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VIM Macros

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vi Macros

Simple description of the various 'vi' macro mechanisms

  1. text abbreviation, which operates only in text-entry mode 
        (the "abbr" ex-escape command); once set, an abbreviation works only in "vi" 
        text-entry mode; 
  2. keystroke remapping, which can operate either in 
        text-entry or in command mode (the "map!" and "map" ex-escape commands); 
        once set, a "map!"'ed sequence is triggered only in text-entry mode, and a "map"'ed 
        sequence is triggered only in "vi" command mode; 
  3. text-buffer execution, which operates only in command 
        mode: once text has been placed in any of the named text buffers, that text 
        can be executed as if it were a sequence of 'vi' commands. 

Text abbreviation

Using macros during text-entry is almost always motivated by the goal of just saving keystrokes. The text-abbreviation macro in 'vi' is set up by going to "ex-escape" mode by typing a colon, and has the form


where an example might be

abbr gatt General Agreement on Tariffs and Trade

[Note that the name of the text abbreviation cannot contain an embedded space. This is a limitation of all the 'vi' macro mechanisms except for text- buffer execution, which uses the names of the named text buffers to define which macro to execute; a buffer name is a single alphabetic letter.]

Once this is done, then while in text-entry mode, whenever you type a non-alphanumeric character followed by the string "gatt", 'vi' will examine the next character you type to see if it's non-alphanumeric, and if so, then "gatt" will be erased and "General Agreement on Tariffs and Trade" will be substituted for it. (Typing "gatt" at the very top of your text qualifies as a non-alphanumeric character followed by "gatt".)

If you don't want a particular instance of "gatt" to get converted, even though it's preceded and followed by a non-alphanumeric character, you have to escape the first character following "gatt" by typing


(that is control-V), so if you want "gatt!" to appear, you type


With text abbreviations, your text appears as you type it, and no transformation is performed on your specified abbreviation until you follow it with a non-alphabetic character (which includes an immediate exit from text-entry mode). This differentiates text abbreviation from text-mode keystroke-remapping using the "map!" command, which will be discussed soon. Text abbreviations can be canceled with the ex-escape "unabbr" command:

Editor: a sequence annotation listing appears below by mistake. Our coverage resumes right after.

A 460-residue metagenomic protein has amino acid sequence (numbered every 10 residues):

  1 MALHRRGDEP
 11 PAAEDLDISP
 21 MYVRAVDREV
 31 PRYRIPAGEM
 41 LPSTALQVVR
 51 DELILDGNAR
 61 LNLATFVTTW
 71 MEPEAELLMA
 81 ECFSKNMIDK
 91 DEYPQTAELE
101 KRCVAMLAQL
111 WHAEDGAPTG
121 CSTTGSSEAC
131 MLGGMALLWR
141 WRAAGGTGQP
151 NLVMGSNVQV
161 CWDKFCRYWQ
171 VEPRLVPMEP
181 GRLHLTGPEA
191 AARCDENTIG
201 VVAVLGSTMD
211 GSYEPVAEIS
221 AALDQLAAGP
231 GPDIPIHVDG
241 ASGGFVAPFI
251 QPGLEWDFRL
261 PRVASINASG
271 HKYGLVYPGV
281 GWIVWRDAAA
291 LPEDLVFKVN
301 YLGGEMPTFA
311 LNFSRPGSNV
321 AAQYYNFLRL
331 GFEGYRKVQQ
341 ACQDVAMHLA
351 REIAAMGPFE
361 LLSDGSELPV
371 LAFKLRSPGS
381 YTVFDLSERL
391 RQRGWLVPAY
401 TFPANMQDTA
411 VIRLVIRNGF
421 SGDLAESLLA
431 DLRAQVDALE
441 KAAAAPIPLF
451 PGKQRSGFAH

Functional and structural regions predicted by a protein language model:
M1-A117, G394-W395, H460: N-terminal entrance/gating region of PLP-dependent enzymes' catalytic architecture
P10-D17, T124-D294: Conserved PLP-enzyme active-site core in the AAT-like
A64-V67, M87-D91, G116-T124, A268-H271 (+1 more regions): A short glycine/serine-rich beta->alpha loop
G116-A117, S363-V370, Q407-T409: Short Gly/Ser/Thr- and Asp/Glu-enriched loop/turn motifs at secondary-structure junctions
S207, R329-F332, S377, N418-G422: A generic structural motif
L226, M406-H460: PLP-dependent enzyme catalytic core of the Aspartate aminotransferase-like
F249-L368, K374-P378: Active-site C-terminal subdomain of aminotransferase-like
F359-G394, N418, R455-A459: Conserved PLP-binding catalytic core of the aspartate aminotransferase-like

unabbr gatt

Most simple abbreviations can be unabbreviated via a simple ex-escape command, the kind you introduce by typing a colon from 'vi' command mode. But many cannot, especially mode-bouncing abbreviations, to be discussed later. For these, you must enter genuine "ex" mode by typing a capital Q ("Q") from 'vi' command mode. Then do your "unabbr gatt". To return to "vi" mode, enter "vi" or "visual" at the "ex" colon prompt.

You can get a list of your currently active abbreviations by entering simply "abbr" in ex-escape mode.


Vi macros for writing HTML -- yes, there are masochists that use VI for writing HTML :-)

Directory of -pub-vi-macros

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Old News ;-)

[Oct 21, 2018] What is vim recording and how can it be disabled?

Oct 21, 2018 |

vehomzzz, Oct 6, 2009 at 20:03

I keep seeing the recording message at the bottom of my gvim 7.2 window.

What is it and how do I turn it off?

Joey Adams, Aug 17, 2010 at 16:26

To turn off vim recording for good, add map q <Nop> to your .vimrc file. – Joey Adams Aug 17 '10 at 16:26

0xc0de, Aug 12, 2016 at 9:04

I can't believe you want to turn recording off! I would show a really annoying popup 'Are you sure?' if one asks to turn it off (or probably would like to give options like the Windows 10 update gives). – 0xc0de Aug 12 '16 at 9:04

yogsototh, Oct 6, 2009 at 20:08

You start recording by q<letter> and you can end it by typing q again.

Recording is a really useful feature of Vim.

It records everything you type. You can then replay it simply by typing @<letter> . Record search, movement, replacement...

One of the best feature of Vim IMHO.

Cascabel, Oct 6, 2009 at 20:13